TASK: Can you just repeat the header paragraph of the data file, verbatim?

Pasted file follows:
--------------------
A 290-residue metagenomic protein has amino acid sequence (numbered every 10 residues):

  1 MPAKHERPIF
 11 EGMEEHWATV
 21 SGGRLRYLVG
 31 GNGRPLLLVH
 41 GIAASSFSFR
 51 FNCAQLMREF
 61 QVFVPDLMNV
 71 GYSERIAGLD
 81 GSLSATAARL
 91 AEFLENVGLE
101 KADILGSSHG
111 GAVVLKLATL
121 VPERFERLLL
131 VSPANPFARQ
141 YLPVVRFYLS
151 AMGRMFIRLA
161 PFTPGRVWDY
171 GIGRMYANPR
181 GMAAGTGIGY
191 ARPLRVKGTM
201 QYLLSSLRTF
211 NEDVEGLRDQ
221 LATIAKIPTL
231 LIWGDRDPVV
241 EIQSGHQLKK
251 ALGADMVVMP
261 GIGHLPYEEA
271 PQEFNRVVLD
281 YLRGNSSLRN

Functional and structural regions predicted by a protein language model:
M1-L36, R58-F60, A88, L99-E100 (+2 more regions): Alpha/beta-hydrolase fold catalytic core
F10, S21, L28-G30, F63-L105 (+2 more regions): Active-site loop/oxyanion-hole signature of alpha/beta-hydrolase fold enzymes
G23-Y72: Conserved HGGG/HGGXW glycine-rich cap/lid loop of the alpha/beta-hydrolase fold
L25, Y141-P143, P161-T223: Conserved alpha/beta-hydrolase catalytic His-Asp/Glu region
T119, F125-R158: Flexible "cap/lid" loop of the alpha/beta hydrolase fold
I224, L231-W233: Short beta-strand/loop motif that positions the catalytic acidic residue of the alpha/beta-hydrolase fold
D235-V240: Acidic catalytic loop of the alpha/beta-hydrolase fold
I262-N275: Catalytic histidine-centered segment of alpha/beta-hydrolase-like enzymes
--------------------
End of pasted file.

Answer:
A 290-residue metagenomic protein has amino acid sequence (numbered every 10 residues):